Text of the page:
By Owen Gleiberman
Updated March 11, 2009 at 04:00 AM EDT

Alexander the Last is the latest shot-on- camcorder, actual-cramped-apartment-as-movie-set, semi-improvisatory romantic roundelay from director Joe Swanberg. Like his other films (Hannah Takes the Stairs, LOL), it’s set in the demimonde of twentysomething bohemia, and so I expected it to be a comedy of smarty-pants dithering. A study in ironic manners. Another mumblecore movie. But Alexander the Last is better than that — fresher, deeper, and more mysterious. (It’s also more available, thanks to a video-on-demand release.) For the first time, the lo-fi purity of Swanberg’s style is a conduit to something that transcends youth.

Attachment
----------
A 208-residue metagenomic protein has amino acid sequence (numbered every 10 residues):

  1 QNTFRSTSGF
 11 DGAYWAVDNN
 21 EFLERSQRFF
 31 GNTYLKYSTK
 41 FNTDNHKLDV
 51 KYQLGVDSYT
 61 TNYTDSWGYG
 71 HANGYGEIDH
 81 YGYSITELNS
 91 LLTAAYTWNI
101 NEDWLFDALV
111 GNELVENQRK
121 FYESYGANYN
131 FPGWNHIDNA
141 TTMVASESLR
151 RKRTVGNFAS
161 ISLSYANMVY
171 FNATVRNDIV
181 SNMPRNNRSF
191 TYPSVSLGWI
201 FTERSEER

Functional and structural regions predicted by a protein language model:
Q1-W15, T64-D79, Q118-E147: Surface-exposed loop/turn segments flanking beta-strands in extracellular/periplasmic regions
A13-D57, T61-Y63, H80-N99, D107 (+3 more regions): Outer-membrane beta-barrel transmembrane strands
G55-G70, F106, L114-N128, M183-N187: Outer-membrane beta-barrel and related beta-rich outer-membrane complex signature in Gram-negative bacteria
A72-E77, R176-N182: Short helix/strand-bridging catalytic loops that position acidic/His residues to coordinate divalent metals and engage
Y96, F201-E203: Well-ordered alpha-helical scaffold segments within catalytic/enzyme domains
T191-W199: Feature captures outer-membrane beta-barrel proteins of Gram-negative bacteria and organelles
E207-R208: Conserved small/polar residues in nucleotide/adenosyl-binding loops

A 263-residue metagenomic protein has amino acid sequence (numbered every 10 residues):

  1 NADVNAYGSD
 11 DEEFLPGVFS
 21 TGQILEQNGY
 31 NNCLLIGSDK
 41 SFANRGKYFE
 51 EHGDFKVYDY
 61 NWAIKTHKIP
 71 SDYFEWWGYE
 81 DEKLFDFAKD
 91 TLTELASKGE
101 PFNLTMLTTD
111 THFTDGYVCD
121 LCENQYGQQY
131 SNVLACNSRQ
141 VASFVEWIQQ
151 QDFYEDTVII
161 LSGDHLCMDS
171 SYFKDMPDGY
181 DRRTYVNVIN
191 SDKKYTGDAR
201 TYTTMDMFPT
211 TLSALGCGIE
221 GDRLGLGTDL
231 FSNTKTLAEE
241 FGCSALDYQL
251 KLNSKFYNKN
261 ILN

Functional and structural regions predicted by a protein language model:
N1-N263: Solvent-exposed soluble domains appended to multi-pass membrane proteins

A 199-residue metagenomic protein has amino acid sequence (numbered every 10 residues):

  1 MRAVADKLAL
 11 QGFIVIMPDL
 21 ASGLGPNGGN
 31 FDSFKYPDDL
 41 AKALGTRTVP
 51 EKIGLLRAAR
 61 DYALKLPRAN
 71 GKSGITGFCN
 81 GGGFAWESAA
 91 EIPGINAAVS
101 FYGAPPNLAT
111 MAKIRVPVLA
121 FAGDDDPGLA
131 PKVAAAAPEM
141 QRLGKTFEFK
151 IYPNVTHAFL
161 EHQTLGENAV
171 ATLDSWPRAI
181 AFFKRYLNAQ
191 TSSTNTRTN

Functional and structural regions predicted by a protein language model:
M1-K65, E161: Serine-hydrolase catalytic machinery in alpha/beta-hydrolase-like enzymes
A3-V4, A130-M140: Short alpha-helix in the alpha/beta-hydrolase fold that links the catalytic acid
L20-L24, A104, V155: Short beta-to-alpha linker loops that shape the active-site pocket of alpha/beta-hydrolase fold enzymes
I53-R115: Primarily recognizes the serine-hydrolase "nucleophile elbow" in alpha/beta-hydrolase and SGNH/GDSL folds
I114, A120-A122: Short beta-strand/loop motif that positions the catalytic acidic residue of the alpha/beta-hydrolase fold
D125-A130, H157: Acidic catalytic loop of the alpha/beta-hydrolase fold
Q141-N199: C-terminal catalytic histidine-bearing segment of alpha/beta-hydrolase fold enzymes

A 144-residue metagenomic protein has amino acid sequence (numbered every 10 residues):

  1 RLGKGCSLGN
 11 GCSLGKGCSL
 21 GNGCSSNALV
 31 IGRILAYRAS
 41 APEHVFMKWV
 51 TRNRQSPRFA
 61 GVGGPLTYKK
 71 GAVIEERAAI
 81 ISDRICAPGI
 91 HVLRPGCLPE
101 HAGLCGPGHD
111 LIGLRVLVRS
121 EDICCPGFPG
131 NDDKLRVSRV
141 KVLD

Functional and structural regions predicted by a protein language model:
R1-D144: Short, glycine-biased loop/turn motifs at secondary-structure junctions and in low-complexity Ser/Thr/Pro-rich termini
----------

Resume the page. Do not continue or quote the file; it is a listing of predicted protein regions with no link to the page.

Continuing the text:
Jess Weixler, with her gorgeous smushed-in face, is Alex, an aspiring actress with a crush on Jamie (Barlow Jacobs), her surly costar in a local theater production. It’s a rather pesky inconvenience for her when he starts to sleep with her sister; it’s even peskier that Alex is married — to an indie musician, Elliott (Justin Rice, the toothy star of Andrew Bujalski’s films), who lacks the clear hormonal appeal of her new crush. How can Elliott, with his dweebish sincerity, compete? That we even expect him to is the film’s first trick on us. The second is that what looks like a drama of adultery turns out to be an exploration of how the spaces between people can separate them or join them, often at the same moment. A?

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